is so refreshing to hear a church leader speak clearly of God’s love.  They mostly talk about politics and

Therein is the
genius of African religion:  It is
about the heart, not the head; it is about experience, not political control; for
it is about love–love of others, love of land, love of creation.  Love is the experiential center of
Desmond Tutu’s theology.  
Love is the narrative thread of much great African literature, as Isak
Dinesen explored or as African writer Alan Paton said, “But the one thing that
has power completely is love, because when a man loves, he seeks no power, and
therefore he has power.”


One woman asked
Bishop Senyonjo, “What in African culture might help defeat this anti-gay
crusade?”  He replied, “What helps
us in Africa is that we are an extended family.  We are connected. 
We strive to embrace as many people as possible as friends and draw them
into our family.  That is what we
need to understand about homosexuals. 
They, too, are our family. 
And we love our family.”

When you watch the soccer matches, know that behind all the hype is the living, beat heart of Africa–the most religious continent in the world, a place where God is challenging all God’s children toward living together as extended family.  Let’s root for them to get to that goal!

Comments read comments(4)
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Erik Schwarz

posted June 12, 2010 at 2:28 pm

Per Bass, Africans are “about the heart, not the head.” Westerners (read “white folks”) are thinkers and theologians, while Africans are, like children, all about love. No wonder they are easy prey – “spiritual pawns” – for those right-wing Christians who so easily make use of them. Bass decries the 19th-century stereotyping of Africans sunk in “paganism, illicit sexuality, and witchcraft,” but then she falls back on another 19th-century stereotype: the African as emotional child, contrasted with the intellectually superior Westerner. To support her view, she cites two white writers: Dinesen (aka Blixen) and Paton. Black African writers of equal or superior literary sophistication, like Achebe, are inconveniently complex. It is impossible for Bass to imagine that Africans might have thought through issues of sexuality and come to differing conclusions on their own. That African Christians on various sides of the issues might have built strategic relationships to the West of their own volition. That traditional African religions, which she refers to as “tribal spiritual practices,” have value outside of their admixture with Abrahamic faiths. Her reductionist contention that African religion is about “experience” rather than politics is belied by the example of the Yoruba. A civilization of city-states rather than a tribe, the Yoruba have developed a religion that while fully experiential – vide the Egungun and Gelede masquerades – deals with power and politics in ways no less sophisticated than the Vatican’s. I hope Bass is not a racist, but in pursuit of her agenda about the Church and sexuality – with which I happen to agree – she seems not to mind sounding like one.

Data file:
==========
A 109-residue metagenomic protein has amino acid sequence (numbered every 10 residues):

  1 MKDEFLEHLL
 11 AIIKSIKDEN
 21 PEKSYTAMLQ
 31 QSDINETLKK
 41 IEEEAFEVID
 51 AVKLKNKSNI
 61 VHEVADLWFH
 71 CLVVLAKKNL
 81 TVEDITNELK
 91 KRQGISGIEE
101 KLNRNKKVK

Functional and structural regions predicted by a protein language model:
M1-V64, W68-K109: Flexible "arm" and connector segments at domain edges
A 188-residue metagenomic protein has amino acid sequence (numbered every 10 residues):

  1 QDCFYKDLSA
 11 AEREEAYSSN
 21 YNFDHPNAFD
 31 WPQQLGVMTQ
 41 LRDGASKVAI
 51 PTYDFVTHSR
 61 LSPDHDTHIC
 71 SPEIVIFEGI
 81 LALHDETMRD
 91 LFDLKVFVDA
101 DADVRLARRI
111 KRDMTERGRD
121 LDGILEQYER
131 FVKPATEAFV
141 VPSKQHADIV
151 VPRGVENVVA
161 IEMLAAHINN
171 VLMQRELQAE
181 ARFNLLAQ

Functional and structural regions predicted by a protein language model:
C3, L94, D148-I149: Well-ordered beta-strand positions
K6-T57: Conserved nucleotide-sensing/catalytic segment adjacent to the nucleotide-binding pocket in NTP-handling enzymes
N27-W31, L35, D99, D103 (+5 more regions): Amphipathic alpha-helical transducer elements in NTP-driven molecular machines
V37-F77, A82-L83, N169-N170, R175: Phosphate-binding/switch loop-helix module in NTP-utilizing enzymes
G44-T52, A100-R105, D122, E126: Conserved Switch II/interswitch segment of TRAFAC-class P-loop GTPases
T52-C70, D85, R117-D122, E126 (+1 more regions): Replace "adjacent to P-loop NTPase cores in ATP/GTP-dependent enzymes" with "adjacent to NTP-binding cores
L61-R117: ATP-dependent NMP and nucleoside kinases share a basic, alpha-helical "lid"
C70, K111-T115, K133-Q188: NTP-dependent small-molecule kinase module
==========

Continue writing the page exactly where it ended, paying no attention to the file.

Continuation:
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Brad Evans

posted June 12, 2010 at 9:16 pm

Tutu being more like the “progressives” wouldn’t have anything to do with the fact that it was the AngloCatholics/the “high church” people from the Church of England who not only sent missionaries to South AFrica but have been disproportionately gay for over 150 years? The Gin and Lace subculture may have simply transplanted their sensibilites to South Africa, which would make it another kind of “spiritual imperialism”, but one which you approve of.
Check out the small percentage of Black churches (and Hispanic churches) with female ordained leadership in the USA, even churches which don’t bother with “apostolic” succession. You’ll find their even less likely than the Southern Baptists to ordain women, but I guess that doesn’t count.

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posted June 12, 2010 at 10:08 pm

Thank you! I am a preacher of the gospel and I believe in the love of God for all mankind. I preach it and try to help as many as I can to see their fellow man through the eyes of God. Jesus saw a person who needed the love of God! He did not judge them as sick or perverted, but as lost and in need of the father.
I truly enjoyed your article and hope to see and read more like it. Our country needs them!

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posted April 17, 2013 at 10:29 pm

Really give me lots of inspiration!